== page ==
Endoscopy 1995; 27(4): 313-316
DOI: 10.1055/s-2007-1005699
Original Article

© Georg Thieme Verlag KG Stuttgart · New York

Percutaneous Endoscopic Gastrostomy (PEG): Comparison of Push and Pull Methods and Evaluation of Antibiotic Prophylaxis

W. L. Akkersdijk1 , J. D. van Bergeijk2 , T. van Egmond1 , C. J. J. Mulder2 , G. P. van Berge Henegouwen3 , C. van der Werken1 , K. J. van Erpecum3
  • 1Department of Surgery, Utrecht University Hospital, Utrecht, the Netherlands
  • 2Department of Gastroenterology, Rijnstate Hospital, Arnhem, the Netherlands
  • 3Department of Gastroenterology, Utrecht University Hospital, Utrecht, the Netherlands
Further Information

Publication History

Publication Date:
17 March 2008 (online)


Background and Study Aims: Infection of the gastrostomy opening after placement of a percutaneous endoscopic gastrostomy (PEG) catheter has been reported to occur quite often, especially when the pull method is used. We therefore compared complications occurring with the pull and push methods, and evaluated the role of antibiotic prophylaxis.

Patients and Methods: In a prospective study, 100 consecutive patients were randomly assigned to group A (pull plus antibiotic prophylaxis: amoxycillin-clavulanic acid 3 × l.2 g i.v. over 24 hours; 37 patients), group B (pull without antibiotic prophylaxis; 34 patients) and group C (push without antibiotic prophylaxis; 29 patients). The indications for PEG placement were dysphagia due to oropharyngeal tumors (56 %), neurological disease (32 %), or other (12 %). Patients were evaluated twice weekly for one month after the PEG placement.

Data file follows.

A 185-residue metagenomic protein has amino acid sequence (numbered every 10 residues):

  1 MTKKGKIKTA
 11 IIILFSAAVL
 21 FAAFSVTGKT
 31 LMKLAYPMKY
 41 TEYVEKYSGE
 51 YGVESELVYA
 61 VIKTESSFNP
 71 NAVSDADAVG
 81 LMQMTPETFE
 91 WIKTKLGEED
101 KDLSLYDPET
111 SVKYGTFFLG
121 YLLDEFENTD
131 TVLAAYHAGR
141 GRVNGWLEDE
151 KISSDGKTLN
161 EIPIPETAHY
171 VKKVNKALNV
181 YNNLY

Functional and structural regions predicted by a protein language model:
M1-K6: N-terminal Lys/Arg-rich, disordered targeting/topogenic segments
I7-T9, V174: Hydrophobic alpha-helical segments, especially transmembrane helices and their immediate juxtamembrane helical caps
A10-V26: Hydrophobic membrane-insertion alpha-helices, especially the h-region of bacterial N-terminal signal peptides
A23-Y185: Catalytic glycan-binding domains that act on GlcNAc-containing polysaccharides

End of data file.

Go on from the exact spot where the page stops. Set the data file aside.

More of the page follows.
Results: PEG catheters were successfully placed in 96 % of the patients. The total procedure-related complication rate was significantly lower in group A than in groups B and C (28 %, 58 %, and 70 %, respectively; p < 0.01). Major complications occurred in one patient in group A (seeding metastasis of a hypopharyngeal carcinoma in the gastrostomy tract), and in four patients in group B (three cases of peritonitis and one aspiration, resulting in two deaths), but in none of the group C patients. Group A patients experienced fewer peristomal infections than the other two groups (14 %, 30 %, and 41 %, respectively: p = 0.05). The risk of peristomal pain was similar (11 %, 15 %, and 11 %, respectively; p = n. s.). In three patients in group C, the PEG catheter had to be replaced by the pull method, due to repeated dislocation of the balloon catheter.

Conclusions: The complication rate with PEG placement is high with both the push and pull methods. The complication rate with the pull method is significantly reduced when antibiotic prophylaxis is used.